Are you thinking about getting into sheep farming and wondering what creep feeding is? What on earth is a “creep,” anyway? These are questions I’ll tackle today. I will explain why creep feeding is important, as well as provide tips for creep feeding lambs for maximum growth. I will also discuss how to prevent overeating disease (enterotoxemia) until lambs are vaccinated for it.
What is Creep Feeding?
There is hay and grain available to the lambs here so that they can have plenty of food available to them on-demand, helping them grow healthy and strong.
The creep gives nursing lambs extra nutrition. This can be especially important for lambs that are weaned early because they are in an intensive production system.
The practice of creep feeding is also especially beneficial for flocks where milk production for the lambs will be an issue in some way or in which there are many multiple births.
While it’s true that lambs are usually a minimum of three to four weeks old before they will start to eat noticeable amounts of feed, it’s best for lambs to get started on creep feed as quickly after birth as practicable.
When lambs have access to creep food from an extremely early age, it will help to promote stronger rumen development and get them used to dry feed.
Another significant benefit of creep feeding is the fact that it makes early weaning (if early weaning is indeed planned) a much less stressful process for the lambs. Less stress for the animal is not only more humane but also keeps it healthier.
Tips for Setting Up a Creep Pen
A small opening in a gate or fence is the usual way that lambs will have access to a creep feed. Remember that it must be big enough for the lambs to pass through.
However, it’s essential that it not allow ewes, including thinner and smaller ones, from getting through.
To prevent lambs from feeling they are too confined, make your creep gates have several openings. Try to plan things so that the lambs will be able to get to and through the creep area from several different sides.
Make sure that you put the creep pen in a place where the lambs will definitely find it. Add dry bedding to the area so that lambs can sleep there if they would like to.
When deciding how big to make the creep feeder space, make sure that there are about two inches of space for every lamb.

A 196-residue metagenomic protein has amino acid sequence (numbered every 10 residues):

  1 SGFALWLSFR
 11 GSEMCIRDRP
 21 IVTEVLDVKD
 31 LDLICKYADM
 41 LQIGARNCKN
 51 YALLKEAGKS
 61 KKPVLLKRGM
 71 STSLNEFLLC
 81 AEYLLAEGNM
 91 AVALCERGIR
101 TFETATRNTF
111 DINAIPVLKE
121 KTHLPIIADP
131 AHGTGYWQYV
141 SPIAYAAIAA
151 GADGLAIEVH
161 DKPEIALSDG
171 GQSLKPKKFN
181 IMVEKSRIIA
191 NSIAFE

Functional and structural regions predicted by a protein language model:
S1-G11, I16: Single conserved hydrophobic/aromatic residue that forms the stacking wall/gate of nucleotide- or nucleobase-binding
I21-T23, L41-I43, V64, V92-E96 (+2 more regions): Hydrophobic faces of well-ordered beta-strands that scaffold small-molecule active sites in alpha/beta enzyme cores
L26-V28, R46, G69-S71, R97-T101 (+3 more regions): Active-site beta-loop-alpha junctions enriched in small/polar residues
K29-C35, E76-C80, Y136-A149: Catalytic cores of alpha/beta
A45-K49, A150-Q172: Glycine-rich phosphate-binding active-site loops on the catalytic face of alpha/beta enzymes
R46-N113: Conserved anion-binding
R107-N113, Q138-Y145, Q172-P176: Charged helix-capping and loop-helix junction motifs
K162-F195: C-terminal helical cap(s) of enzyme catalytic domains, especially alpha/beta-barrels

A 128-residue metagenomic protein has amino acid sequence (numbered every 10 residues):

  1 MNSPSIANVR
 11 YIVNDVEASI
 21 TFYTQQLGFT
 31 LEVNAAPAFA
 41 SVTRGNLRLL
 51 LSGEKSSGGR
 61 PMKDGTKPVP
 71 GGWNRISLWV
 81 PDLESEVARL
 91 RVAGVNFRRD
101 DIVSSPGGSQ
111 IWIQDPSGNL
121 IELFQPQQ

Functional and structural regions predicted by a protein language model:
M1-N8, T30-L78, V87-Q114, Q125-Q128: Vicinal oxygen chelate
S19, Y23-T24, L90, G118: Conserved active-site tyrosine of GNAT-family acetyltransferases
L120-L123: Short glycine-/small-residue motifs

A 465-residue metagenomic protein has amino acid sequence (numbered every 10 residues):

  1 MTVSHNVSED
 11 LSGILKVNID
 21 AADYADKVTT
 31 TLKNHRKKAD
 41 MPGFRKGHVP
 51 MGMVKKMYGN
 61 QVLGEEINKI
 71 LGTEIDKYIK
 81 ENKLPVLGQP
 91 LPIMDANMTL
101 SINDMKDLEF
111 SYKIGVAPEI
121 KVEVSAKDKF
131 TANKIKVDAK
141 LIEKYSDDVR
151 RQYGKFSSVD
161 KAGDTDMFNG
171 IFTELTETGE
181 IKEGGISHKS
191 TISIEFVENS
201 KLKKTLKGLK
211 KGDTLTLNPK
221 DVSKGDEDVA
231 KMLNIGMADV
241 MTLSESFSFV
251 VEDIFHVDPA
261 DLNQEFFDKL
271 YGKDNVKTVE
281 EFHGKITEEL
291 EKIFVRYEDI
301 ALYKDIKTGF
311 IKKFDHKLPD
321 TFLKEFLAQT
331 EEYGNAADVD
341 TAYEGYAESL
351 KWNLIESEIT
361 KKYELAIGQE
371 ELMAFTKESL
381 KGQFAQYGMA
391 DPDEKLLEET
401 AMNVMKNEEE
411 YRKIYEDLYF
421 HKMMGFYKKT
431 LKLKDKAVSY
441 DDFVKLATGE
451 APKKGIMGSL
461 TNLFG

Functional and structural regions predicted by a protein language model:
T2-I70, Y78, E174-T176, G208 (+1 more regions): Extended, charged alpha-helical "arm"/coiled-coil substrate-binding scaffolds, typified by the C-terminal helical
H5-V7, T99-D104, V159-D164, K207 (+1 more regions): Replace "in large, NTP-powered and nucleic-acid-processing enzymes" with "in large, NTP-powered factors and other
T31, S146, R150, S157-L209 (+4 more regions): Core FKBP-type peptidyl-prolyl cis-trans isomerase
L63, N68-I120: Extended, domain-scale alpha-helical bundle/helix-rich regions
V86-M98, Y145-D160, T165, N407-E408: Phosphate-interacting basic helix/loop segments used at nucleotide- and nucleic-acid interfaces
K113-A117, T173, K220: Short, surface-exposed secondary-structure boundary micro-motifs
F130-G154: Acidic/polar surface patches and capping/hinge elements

Don’t forget to include plenty of water in the creep area, too. Include hay as well, making sure it is the best quality.
Food for the Creep Pen to Promote Maximum Growth
All foodstuffs for the creep pen should be finely ground. This will be more attractive to the lambs.
Lambs especially love alfalfa hay, cracked or ground corn, and soybean meal.
Stay away from pelleted feeds, choosing textured or crumbled varieties instead.
Make sure that the food in the creep pen is continually replenished. You don’t want lambs to go in there only to find no food at any point.
This may discourage them from entering again. The food must always be dry and fresh.
Remember the importance of protein in the lamb diet. These young animals still need to develop a large amount of lean muscle as they grow.
Only give completely natural foods to lambs. Older lambs don’t tend to need as much protein as younger ones, as they begin to accumulate more fat as opposed to just muscle.
One common ration combination for creep feeding is 85% whole barley, 14% soybean meal, 2% food grade limestone, and 0.5% salt, as well as an ADE vitamin supplement.
Make sure that the grain component of the creep feed is increased only very gradually. For example, there should be a maximum increase of 10 percent every few days.
Preventing Overeating Disease (Enterotoxemia)
The feed you put in the creep pen should also include the addition of a coccidiostat. This is necessary for the prevention of a protozoan infection called coccidiosis that will lead to diarrhea and problems with production.
Two FDA-approved medications for this purpose are Bovatec and Deccox, as long as lambs are in confinement.
Vaccinations against Clostridium perfringens C & D also need to be given to lambs. Ideally, you should try to give lambs this vaccination before they start eating food.